Forever Means is out today via Jagjaguwar. For more information on Angel Olsen visit

3. ther Hit A Home Run

Hailing from West Philadelphia, ther is the slowcore project of Heather Jones, alongside members of the likes of Sadurn and Crooks & Nannies. The band caught my ear last month with the excellent with you, lifted from their debut album, a horrid whisper echoes in a palace of endless joy, which is out today. Ahead of the release, this week the band shared their latest single, big papi lassos the moon.

As baseball fans probably know, Big Papi is the nickname of Baseball legend David Ortiz, who in 2019 was shot on a trip to his native Dominican Republic, an event that had Heather thinking about “how the american empire and other forces of global capitalism make us unwitting participants in their schemes, against the interests of ourselves and our communities“. As well as baseball, the other influence on the track is It’s A Wonderful Life, a reflection on how even the Socialist icon George Bailey shares a cigar with the money-grabbing Potter, as Heather explains, “we are all comprised of both naive kids dreaming of the moon, and desperate people tempted by evil to secure our individual futures…the song title is a convoluted metaphor”. Musically, the track is both quite muted and contrastingly luxurious, all easy acoustics, layered vocals and minimal twinkles of piano, as Heather’s thoughts meander through bringing children into a messy world, contractual binds and the need to keep life progressing through the things that matter most to you. One of the year’s most intriguingly unique prospects, a horrid whisper echoes in a palace of endless joy is a very special glimpse into the mind of its creator that you won’t want to miss.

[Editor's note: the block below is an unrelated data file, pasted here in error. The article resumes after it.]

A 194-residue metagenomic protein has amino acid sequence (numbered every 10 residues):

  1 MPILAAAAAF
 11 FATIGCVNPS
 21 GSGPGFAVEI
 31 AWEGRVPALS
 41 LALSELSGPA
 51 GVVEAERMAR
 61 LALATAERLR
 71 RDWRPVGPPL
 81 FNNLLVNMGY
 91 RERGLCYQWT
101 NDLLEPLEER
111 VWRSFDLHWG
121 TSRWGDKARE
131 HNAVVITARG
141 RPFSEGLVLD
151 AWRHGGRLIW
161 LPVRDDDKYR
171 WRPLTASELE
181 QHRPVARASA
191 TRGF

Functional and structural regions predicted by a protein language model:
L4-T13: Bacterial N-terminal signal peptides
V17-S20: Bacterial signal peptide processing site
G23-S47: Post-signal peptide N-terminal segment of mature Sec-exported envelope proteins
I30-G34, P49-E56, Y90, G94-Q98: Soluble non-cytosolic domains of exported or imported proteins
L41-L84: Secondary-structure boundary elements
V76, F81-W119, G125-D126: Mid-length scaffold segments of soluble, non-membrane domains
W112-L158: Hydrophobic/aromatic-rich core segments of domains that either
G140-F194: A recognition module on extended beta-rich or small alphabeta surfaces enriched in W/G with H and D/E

a horrid whisper echoes in a palace of endless joy is out today. For more information on ther visit

2. V.V. Lightbody Is An Artist You Can Plan Your Day Around

The world last heard from V.V. Lightbody back in 2021 with the release of the single Really Do Care, the follow-up to 2020’s album, Make A Shrine or Burn It. Not that V.V. hasn’t stayed busy since, performing with everyone from Adeline Hotel to a slightly surprising moment filling in as a member Harry Styles’ band at the BBC’s Big Weekend. With work on a new album underway and a string of dates this month supporting Fruit Bats, this week V.V. shared a new single, Itinerary.